The branded consumer goods industry has been unusually weak this year. A soft selling environment is forcing global players to boost their innovation levels in hopes of sparking demand. Even so, many companies have found it necessary to cut prices to protect market share.
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Kimberly-Clark's (NYSE: KMB) business has been hit particularly hard by the market slowdown, putting the owner of the blockbuster Huggies, Kleenex, and Kotex brands on pace to trail its peers in 2017.
Volume and pricing stumbles
Kimberly-Clark's organic sales growth fell to a negative 1% pace in the first quarter of the year. By comparison, its expansion rate was a healthier but still underwhelming 2% in 2016, and a robust 5% as recently as 2015.
The biggest contributor to the growth collapse was the U.S. market, which saw organic sales dive by 3% last quarter. Executives blamed a soft overall industry that fell to a 0.5% expansion pace from 1.5% last year.
There isn't much that the company can do about broader market trends. But CEO Thomas Falk and his executive team also cited stepped-up competition from rivals like Procter & Gamble and Unilever (NYSE: UL) as hurting the company's sales pace. Both companies enjoyed stronger overall organic growth in the most recent quarter, with P&G's organic sales rising 1% and Unilever's improving by 3%.
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All three consumer goods giants are predicting a modest rebound toward the end of this calendar year. However, Kimberly-Clark is more exposed to the competitive U.S. market, and so its growth outlook trails that of its peers despite a healthy pipeline of innovative product releases.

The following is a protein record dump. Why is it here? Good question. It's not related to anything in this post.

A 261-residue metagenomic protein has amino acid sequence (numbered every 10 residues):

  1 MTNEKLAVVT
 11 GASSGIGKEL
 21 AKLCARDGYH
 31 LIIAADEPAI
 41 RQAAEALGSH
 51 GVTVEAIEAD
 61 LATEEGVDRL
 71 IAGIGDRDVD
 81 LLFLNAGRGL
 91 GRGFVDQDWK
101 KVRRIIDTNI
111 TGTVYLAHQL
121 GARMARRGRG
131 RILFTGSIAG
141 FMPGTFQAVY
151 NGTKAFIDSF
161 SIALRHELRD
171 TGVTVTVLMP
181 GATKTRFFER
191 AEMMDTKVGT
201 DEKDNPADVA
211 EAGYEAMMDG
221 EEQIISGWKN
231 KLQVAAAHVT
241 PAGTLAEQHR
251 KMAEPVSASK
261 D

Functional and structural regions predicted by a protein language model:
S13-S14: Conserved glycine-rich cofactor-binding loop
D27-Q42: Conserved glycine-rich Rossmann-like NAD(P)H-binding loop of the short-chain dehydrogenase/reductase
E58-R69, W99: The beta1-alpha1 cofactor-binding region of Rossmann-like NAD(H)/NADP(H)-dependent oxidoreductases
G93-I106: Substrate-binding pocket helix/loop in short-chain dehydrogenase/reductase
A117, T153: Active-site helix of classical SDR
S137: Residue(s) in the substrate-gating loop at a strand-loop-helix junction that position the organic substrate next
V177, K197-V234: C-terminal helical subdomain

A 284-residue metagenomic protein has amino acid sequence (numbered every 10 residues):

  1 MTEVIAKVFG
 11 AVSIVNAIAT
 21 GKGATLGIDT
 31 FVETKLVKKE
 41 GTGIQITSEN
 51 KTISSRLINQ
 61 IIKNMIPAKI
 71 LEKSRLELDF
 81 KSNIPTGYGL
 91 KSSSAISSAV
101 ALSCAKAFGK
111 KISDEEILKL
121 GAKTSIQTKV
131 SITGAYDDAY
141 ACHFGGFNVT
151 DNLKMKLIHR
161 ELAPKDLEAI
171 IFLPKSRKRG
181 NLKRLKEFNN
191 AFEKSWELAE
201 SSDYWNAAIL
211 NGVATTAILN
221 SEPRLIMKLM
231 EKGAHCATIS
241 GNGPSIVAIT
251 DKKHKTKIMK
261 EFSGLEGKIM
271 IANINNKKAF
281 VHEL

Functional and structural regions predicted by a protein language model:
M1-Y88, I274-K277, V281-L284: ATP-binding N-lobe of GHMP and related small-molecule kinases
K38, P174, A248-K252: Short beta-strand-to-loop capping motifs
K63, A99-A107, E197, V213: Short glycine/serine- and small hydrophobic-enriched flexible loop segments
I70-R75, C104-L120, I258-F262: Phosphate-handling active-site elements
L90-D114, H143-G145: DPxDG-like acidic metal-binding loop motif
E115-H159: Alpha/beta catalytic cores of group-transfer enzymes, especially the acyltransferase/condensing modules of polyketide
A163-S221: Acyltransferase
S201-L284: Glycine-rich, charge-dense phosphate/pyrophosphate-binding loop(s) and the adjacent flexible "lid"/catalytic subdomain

Kimberly-Clark is also falling short of its goal of boosting selling prices this year. Overall, prices fell by more than 1% last quarter to completely offset the uptick in sales volumes. Rivals are faring a bit better on this score, too; P&G's prices are flat over the last nine months, and Unilever's prices rose by a healthy 3% last quarter.
The good news for investors is that profitability is still rising despite these pricing pressures. Thanks to cost cuts and improving foreign exchange trends, Kimberly-Clark enjoyed a boost in both its gross and operating margins last quarter. Operating margin passed 18% as the company sliced over $100 million out of its expense infrastructure.
Looking toward 2018
Kimberly-Clark aims to remove at least $400 million of costs from its business over the full year, and that financial success will likely protect its profit goals. Earnings are still slated to rise by between 3% and 5% this year to as high as $6.35 per share.
Its market share stumbles will exact a price on growth, though. Executives in April lowered their organic sales outlook to 1.5% at the midpoint of guidance compared to their prior target of 2%. That result would put Kimberly-Clark behind P&G for the first time in years.
Investors are hoping to see evidence of a rebound in organic growth and pricing when the company announces its second-quarter results in late July. But without a dramatic turnaround Kimberly-Clark will post its second straight year of decelerating sales gains.
That would add pressure on management to take bolder strategic steps in 2018, in addition to scaled-up marketing and innovation support for its biggest franchises. For example, Kimberly-Clark might consider divesting underperforming brands as P&G has done recently, or make a few aggressive growth acquisitions similar to Unilever's 2016 purchase of Dollar Shave Club.
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